Chris Doyle has resigned from the Jacksonville Jaguars coaching staff just one day after his controversial hiring was announced, according to ESPN’s Adam Schefter. Doyle was hired by new head coach Urban Meyer to serve as the Jaguars’ director of sport performance, and it was a decision that was met with serious backlash. Because of said backlash, Doyle decided continuing with the new gig was not in the Jaguars’ best interest.
On Friday night, coach Meyer released a statement claiming Doyle had come to him to submit his resignation, and that Jacksonville had accepted.
“Chris Doyle came to us this evening to submit his resignation and we have accepted. Chris did not want to be a distraction to what we are building in Jacksonville. We are responsible for all aspects of our program and, in retrospect, should have given greater consideration to how his appointment may have affected all involved. We wish him the best as he moves forward in his career.”
The former head strength and conditioning coach at Iowa was put on administrative leave following multiple African-American players alleging he had treated them negatively and unfairly because of their race. Doyle departed from his position with Iowa last June.
Earlier on Friday, Fritz Pollard Alliance executive director Rod Graves released a statement that called Boyle’s hiring “unacceptable,” and Meyer’s defense of the hire an example of the problems minority coaches face in the NFL.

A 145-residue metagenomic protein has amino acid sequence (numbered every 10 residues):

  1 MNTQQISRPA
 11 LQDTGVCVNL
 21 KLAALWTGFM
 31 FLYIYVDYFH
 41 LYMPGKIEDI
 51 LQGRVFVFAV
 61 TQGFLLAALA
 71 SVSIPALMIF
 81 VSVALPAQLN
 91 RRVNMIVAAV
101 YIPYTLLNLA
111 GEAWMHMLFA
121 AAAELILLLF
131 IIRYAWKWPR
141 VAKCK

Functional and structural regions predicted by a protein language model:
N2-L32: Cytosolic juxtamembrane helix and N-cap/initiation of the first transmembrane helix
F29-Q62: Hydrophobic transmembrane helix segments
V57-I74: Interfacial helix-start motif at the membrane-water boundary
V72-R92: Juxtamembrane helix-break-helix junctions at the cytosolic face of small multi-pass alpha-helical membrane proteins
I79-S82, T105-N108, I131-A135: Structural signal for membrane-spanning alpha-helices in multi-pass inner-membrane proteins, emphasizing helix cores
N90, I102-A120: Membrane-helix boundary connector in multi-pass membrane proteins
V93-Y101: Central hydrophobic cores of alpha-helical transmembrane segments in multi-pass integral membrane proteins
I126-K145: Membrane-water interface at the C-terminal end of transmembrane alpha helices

“At a time when the NFL has failed to solve its problem with racial hiring practices, it is simply unacceptable to welcome Chris Doyle into the ranks of NFL coaches. Doyle’s departure from the University of Iowa reflected a tenure riddled with poor judgment and mistreatment of Black players. His conduct should be as disqualifying for the NFL as it was for University of Iowa. Urban Meyer’s statement, ‘I’ve known Chris for close to 20 years’, reflects the good ol’boy network that is precisely the reason there is such a disparity in employment opportunities for Black coaches.”
The Fritz Pollard Alliance exists to champion diversity in the NFL through education and providing its membership with resources that will help them succeed at every level of the game, according to their official website. They were not the only organization to criticize Meyer’s hire, as Doyle’s place in the NFL was discussed by several major sports outlets following the announcement of his hiring.
As the Fritz Pollard Alliance points out, on Thursday, Meyer defended the hiring of Doyle when discussing his staff with reporters. He issued this statement on the decision, via NFL.com:
“I’ve known Chris for close to 20 years. Our relationship goes back to when I was at Utah, and he was the No. 1 strength coach. He was doing sports performance before sports performance became a high priority in college sports. I’ve known him. I’ve studied him. We’ve had a relationship. I vetted him thoroughly, along with our general manager [Trent Baalke] and owner [Shad Khan]. Feel great about the hire, about his expertise at that position. So we vetted him thoroughly. Sports performance is going to be a high, high priority. As it really in the last probably 10 years, certainly at Ohio State, that became if not the most important — you know my relationship with Coach [Mickey] Marotti at Ohio State — but this whole from strength training room, physical therapy, sports psychology, and nutrition all falls under the sports performance team umbrella. And I wanted to get the best of the best.”
The Doyle era in Jacksonville has come and gone quickly, which is probably something that is for the best when it comes to an organization with a brand new staff that is charged with rebuilding not only the football program, but its reputation as well.